With such high housing prices, the county’s homeownership rate is low—just 60%, compared with the 73% national average. As such, many county residents are looking for a way out—the county lost about 2.1% of its population last year.

Harris County, Georgia

For a county with such a checkered racial history (several people have been lynched there), health equity is not a huge challenge for residents of Harris County. Disparities in educational attainment by race may be more common than the average American county, but they’re less common than those in many similar counties.

Harris County’s 498th-place ranking is primarily driven by unhealthy local environmental conditions. The probability of contracting cancer over the course of a lifetime based on airborne toxins is 43.65 per million, which is close to double the US average. Risks of developing serious respiratory complications are much higher, too, and residents of Harris County are roughly eight times more likely to be exposed to toxic chemicals than most Americans.

County residents can expect to endure more than 2 full weeks of extreme heat days per year, compared with just 10 days in most US counties. The county also has more homes situated in flood zones than average, and only 11% of residents live within a half-mile of a park.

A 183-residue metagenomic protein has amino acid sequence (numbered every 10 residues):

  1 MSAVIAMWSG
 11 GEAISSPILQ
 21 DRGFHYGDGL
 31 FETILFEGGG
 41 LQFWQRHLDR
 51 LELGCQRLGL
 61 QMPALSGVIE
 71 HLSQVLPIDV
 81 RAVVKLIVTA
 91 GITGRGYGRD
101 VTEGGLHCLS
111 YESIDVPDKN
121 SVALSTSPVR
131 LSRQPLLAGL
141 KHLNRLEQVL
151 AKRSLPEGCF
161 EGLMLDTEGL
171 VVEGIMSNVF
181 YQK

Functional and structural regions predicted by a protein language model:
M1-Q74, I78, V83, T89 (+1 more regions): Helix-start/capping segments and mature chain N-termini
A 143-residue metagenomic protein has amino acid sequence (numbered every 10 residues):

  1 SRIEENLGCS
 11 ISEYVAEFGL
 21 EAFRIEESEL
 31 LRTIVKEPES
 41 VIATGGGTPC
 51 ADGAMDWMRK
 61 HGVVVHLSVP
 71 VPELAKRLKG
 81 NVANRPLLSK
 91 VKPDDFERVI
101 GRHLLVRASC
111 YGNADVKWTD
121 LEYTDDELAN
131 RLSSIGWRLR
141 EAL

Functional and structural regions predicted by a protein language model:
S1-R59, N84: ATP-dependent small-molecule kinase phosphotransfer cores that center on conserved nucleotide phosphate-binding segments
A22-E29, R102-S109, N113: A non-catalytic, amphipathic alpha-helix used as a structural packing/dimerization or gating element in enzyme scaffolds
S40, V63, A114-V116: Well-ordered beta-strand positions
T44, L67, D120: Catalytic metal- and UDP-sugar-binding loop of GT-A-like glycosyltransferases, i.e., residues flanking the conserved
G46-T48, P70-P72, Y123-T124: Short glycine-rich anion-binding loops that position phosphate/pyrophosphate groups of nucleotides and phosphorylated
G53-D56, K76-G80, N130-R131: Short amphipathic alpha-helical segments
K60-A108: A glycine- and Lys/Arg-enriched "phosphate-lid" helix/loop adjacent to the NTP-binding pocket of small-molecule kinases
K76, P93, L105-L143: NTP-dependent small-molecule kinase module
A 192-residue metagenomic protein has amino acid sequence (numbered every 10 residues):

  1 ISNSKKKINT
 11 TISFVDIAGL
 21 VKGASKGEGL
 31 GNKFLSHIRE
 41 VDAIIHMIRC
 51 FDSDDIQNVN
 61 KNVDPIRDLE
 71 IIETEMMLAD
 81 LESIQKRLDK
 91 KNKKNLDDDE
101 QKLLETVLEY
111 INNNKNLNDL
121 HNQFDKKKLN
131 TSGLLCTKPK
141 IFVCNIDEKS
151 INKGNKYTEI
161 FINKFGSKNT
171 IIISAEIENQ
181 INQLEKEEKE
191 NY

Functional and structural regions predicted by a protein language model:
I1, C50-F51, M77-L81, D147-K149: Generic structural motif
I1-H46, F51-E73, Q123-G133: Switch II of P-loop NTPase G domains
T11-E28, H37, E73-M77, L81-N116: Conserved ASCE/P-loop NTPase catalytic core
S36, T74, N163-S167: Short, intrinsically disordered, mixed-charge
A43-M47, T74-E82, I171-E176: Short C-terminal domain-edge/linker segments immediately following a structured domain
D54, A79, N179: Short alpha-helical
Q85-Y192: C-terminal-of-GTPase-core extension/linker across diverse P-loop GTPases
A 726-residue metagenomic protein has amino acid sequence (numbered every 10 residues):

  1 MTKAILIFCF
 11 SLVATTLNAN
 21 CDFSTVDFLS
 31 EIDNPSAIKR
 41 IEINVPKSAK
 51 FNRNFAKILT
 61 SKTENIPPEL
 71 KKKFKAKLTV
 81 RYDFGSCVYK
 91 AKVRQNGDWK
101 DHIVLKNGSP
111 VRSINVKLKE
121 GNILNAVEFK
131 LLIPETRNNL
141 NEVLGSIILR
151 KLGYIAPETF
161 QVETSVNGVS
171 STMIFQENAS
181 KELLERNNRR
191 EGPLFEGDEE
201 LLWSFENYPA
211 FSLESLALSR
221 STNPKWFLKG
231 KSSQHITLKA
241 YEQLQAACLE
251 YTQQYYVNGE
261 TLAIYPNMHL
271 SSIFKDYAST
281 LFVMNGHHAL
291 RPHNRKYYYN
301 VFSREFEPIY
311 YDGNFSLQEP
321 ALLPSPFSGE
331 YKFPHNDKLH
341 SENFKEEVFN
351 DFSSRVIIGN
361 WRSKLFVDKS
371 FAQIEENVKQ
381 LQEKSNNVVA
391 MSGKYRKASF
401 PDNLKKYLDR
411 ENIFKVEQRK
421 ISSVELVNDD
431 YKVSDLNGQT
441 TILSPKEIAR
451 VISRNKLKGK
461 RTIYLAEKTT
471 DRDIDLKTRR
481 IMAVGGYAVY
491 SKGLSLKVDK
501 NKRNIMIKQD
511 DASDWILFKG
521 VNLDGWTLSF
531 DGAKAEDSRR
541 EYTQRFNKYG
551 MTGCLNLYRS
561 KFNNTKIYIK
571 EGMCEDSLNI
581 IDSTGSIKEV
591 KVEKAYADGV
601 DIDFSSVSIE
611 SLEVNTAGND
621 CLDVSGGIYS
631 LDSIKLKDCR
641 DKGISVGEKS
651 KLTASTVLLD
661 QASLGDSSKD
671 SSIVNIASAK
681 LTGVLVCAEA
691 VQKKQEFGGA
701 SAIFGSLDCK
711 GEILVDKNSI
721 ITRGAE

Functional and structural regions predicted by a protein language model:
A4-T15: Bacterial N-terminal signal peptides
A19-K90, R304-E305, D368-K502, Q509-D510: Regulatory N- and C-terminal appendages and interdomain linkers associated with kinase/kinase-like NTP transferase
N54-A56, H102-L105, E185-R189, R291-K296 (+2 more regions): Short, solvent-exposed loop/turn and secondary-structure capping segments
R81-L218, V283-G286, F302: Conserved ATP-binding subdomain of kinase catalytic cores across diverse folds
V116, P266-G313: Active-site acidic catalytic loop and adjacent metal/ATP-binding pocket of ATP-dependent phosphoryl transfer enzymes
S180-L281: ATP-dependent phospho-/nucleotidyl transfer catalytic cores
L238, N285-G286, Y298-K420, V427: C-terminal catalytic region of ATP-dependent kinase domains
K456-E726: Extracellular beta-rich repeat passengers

Juneau City and Borough, Alaska

 Alaska is widely known as the last frontier, and in many respects, its capital city Juneau—the only state capital on an international border (with Canada)—maintains its rustic, wild Western character.

The county scores a measly 38/100 in housing, in part because affordable housing is scarce. One would need to work nearly 60 hours per week to afford housing in Juneau, compared to the 40 hours needed to accomplish the same in most American counties. Roughly 28% of community residents spend upward of 30% of their income on housing, which is 8 percentage points higher than the national average.

Public safety is also lacking in Juneau. The county’s violent crime rate is roughly 2.5 times higher than the national average, despite the fact that a slightly greater percentage of the local population works as public safety professionals compared with the national median. On top of that, only 13% of Juneau residents live close to emergency facilities, which is much lower than the 37% national average.